First, you'll need a special sit-and-reach testing box. You can also make your own testing box by finding a solid box about 30cm tall. Fix a meter stick on top of the box so that 26 cm of the ruler extends over the front edge of the box toward the test subject. The 26cm mark should be at the edge of the box.

  • Get in position: Remove your shoes and sit on the floor with your legs stretched out in front of you with knees straight and feet flat against the front end of the test box.
  • Begin the movement: In a slow, steady motion, lean forward at the hips, keep your knees straight and slide your hand up the ruler as far as you can go.
  • Stretch and repeat: Extend as far as you can, record the result in cm, rest, and repeat three times.
  • Calculate your results: Average your results for your final score.

Sit and Reach Test Results

Sit-and-reach results compare your flexibility over time and your score to norms, or averages, for your gender and age. Adequate flexibility is reaching your toes (the 26-cm mark on the ruler) while keeping your legs straight.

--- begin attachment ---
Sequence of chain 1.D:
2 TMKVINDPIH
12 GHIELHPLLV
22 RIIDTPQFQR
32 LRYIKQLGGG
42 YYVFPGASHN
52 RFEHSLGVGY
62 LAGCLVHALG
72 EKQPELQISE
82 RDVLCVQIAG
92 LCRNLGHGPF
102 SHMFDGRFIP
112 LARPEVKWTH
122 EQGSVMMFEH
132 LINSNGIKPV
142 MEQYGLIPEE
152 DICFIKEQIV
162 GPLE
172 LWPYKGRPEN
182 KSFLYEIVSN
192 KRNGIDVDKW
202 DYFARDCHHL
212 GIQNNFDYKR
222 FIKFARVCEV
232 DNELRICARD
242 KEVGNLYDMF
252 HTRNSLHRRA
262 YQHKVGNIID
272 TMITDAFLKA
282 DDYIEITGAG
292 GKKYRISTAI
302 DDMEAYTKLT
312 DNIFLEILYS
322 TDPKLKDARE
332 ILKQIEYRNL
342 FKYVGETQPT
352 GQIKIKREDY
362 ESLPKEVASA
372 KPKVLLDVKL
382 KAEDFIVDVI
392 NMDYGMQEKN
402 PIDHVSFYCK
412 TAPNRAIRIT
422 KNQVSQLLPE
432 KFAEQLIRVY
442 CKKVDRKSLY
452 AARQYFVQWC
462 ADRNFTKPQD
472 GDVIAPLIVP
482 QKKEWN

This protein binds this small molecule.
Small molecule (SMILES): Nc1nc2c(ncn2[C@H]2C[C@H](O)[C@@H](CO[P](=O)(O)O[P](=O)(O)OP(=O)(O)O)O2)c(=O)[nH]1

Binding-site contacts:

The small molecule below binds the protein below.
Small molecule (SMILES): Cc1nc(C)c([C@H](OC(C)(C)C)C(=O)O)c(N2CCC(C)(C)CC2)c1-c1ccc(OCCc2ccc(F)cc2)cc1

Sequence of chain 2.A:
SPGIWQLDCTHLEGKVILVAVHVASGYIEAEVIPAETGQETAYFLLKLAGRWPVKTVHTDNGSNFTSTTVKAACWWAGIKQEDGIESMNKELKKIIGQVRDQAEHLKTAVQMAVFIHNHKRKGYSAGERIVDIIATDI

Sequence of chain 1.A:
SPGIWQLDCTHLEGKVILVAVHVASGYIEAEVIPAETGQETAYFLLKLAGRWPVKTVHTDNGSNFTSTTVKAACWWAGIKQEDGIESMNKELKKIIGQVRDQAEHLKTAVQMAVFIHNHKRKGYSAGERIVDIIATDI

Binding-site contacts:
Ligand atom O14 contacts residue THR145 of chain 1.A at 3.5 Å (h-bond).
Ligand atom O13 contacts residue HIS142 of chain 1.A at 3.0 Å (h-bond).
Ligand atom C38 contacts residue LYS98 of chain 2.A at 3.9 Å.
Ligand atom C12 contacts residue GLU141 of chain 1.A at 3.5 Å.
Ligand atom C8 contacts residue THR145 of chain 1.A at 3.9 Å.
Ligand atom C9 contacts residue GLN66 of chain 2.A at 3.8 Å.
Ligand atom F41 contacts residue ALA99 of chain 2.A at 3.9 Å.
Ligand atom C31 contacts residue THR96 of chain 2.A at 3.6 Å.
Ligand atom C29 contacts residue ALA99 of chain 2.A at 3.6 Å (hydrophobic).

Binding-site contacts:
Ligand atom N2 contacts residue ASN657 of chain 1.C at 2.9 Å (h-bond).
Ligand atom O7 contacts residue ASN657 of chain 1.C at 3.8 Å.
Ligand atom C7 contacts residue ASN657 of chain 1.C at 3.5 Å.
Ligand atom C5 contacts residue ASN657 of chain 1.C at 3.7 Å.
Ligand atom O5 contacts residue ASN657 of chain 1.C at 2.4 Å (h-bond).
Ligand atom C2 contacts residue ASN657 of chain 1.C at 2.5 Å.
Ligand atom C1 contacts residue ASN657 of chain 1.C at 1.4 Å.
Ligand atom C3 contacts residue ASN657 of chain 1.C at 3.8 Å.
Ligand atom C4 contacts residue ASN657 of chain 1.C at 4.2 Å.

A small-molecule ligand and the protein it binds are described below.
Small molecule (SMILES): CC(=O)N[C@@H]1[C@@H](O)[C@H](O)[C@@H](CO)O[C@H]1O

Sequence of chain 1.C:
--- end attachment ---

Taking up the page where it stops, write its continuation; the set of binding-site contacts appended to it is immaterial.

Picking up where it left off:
Sit and Reach Test Scores

 Adult Men  Adult Women Result
 34cm or above  37cm or above Excellent
 28 to 33cm  33 to 36cm Above average
 23 to 27cm  29 to 32cm Average
 16 to 22cm  23 to 28cm Below average
 Below 16cm  Below 23cm Poor

Alternatives to the Sit and Reach Test

You can test your own hamstring and lower back flexibility with some easy tests at home. Use these methods as you work on your flexibility and keep a record to see how you improve.

One method is called the V-sit. To perform this, you make a line on the floor with tape, then place a measuring tape perpendicular to the tape, creating a cross. Sit with your feet in a V shape touching the tape, feet about a foot apart, with the measuring tape in between your legs, the 0 end starting where your legs part. Overlap your hands with arms outstretched in front of you. Practice three times, leaning forward and reaching your hands out. Then, repeat and take note of how far your hands could reach.